Emirates to buy manufacturer Airbus. Boeing may also be target. It could be true ...
EMIRATES AIRLINE HAS ANNOUNCED PLANS TO BUY European aircraft manufacturer Airbus. A spokesman for the Gulf carrier, which boasts a massive order book with Airbus of more than 90 A380s and 70 A350s, said: “We believe this will be a sound move for all concerned."
"We decided that we were spending so much time negotiating with Airbus for aircraft purchases that we could save ourselves a lot of wasted time by simply buying the manufacturer.”
An Airbus spokesman, confirming the bid from Emirates, said “This is an industry first and just one more example of the sort of consolidation many have been talking about. We're very excited."
Will Toulouse now relocate next to ski park and the Louvre?
In response to enquiries, Boeing declined to comment, but did confirm that Emirates had a lot of orders with them too. An Eximbank official when contacted suggested that low interest loans might be available if Emirates were to buy the US manufacturer.
A spokesman for Rolls Royce said nothing.
Oil prices to soar to USD300 as fundamentals "just right": analyst
A MAJOR FINANCE HOUSE HAS PREDICTED that oil will reach USD300 a barrel in 2010. Analysts at Fat Bank say they are “confident that the price of a barrel of oil is about to soar beyond USD200 and perhaps even up to USD300”.
Senior Analyst Robert (the "t" is silent) Baron, speaking yesterday from Monte Carlo, said: “The fundamentals for this move are just right. First of all, we know there is plenty of speculative money around and, secondly, with Christmas coming on, we need to make sure we get half decent bonuses. In short, the timing is ideal. This is a perfect time to be long in oil.”
Rober(t) Baron believes fundamentals are just right to get rich
Analysts from other finance houses refused to comment, but cheering could be heard in the background during some telephone calls. Airline officials were reportedly inundating head hunters with emailed CVs.
Alaskan introduces new moose baggage rule as Sarah Palin promotes red blooded tourism
ALASKA AIRLINES IS TO AMEND ITS BAGGAGE RULES, following a high-profile campaign by one-time Republican presidential nominee, Sarah Palin, pressuring airlines to allow the complimentary carriage of one dead moose per adult on flights from Alaska. The new rules exclude moose that are roadkill. To qualify for free carriage, evidence must be produced that the antlered beast was actually shot by an American.
Better dead than red
Ms Palin’s moose campaign centred on the rights of all Americans to carry hunting rifles to visit Alaska to meet hockey moms and experience “the real America”. She said: “If visitors want to take home a little memento of their stay, mooses look just great with lipstick on.”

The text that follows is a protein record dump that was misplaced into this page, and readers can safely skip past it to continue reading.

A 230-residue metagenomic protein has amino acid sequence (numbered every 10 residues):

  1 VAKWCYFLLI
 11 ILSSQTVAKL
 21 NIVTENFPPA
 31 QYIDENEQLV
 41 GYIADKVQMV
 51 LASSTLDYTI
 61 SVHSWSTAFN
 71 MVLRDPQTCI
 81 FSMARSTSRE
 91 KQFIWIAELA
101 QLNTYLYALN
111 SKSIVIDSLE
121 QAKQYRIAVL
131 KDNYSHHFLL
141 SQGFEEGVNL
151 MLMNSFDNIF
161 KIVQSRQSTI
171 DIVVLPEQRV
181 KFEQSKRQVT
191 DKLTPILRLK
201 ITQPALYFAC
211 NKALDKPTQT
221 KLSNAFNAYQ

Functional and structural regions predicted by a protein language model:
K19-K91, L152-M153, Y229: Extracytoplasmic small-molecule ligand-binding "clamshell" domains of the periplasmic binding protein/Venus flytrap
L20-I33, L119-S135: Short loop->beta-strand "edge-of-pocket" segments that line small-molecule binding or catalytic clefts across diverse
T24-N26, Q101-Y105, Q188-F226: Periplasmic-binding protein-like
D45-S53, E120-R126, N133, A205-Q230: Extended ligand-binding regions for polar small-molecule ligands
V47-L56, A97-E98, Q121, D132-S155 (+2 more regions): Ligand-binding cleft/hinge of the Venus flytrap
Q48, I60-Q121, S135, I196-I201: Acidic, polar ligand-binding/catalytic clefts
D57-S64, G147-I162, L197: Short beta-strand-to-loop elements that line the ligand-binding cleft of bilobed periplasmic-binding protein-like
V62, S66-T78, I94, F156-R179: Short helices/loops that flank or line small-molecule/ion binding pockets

A little lipstick can do wonders
Alaska Airlines has worked with the FAA over the implications of the additional moose weight on operational performance as, following the Palin campaign, the airline is also now required to fly at maximum permissible altitude so passengers can see Russia from all windows on flights from Alaskan points.
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TSA offers heaven as alternative to full body gropes. Seasonal offer only
THE US TRANSPORTATION SECURITY ADMINISTRATION’S (TSA) IMPLEMENTATION OF NEW FULL-BODY SCANNERS – which show in intimate detail every feature of the traveller’s body – has ruffled a few feathers, among other things. If would-be passengers do not want to provide their naked pictures to the world’s least-friendly security guards, they also have the option of being comprehensively groped by one or more of of them prior to boarding. Having embarked on the security check, it is not open to travellers to change their minds and decide not to travel; if they do not proceed, they are subject to a USD10,000 fine, as well as the privilege of not flying (for non-US readers, the story so far is actually true). On some US airlines this is considered a serious option.
A walk in the park TSA style
But now, for a limited period only at this time of goodwill, if a traveller does not wish to accept any of these options, he or she may opt to go to TSA heaven. This exclusive and little-known last resort is host to thousands of former travellers with the whitest teeth, the softest skin, the sweetest smelling under-arms, the best clipped fingernails and where liquor and water flow freely. Here, mountains of confiscated toothpaste, lotions and the like nestle side-by-side with rivers of the best cognacs and whiskies and the mineral water flows like, well, water. And, for removing boy scouts from horses’ hooves, there are warehouses full to the roof with Swiss Army penknives, nail clippers and knitting needles.
Only the TSA has the key to heaven
There is one downside to this option, at least for other travellers. On at least one occasion, it has led to departing aircraft being deprived of one or more flight crew, who decided it would be a good time to cash-in and move to the alternative destination. In turn, this has delayed aircraft takeoff, leaving the airline in question exposed to FAA fines and passenger claims for the delay.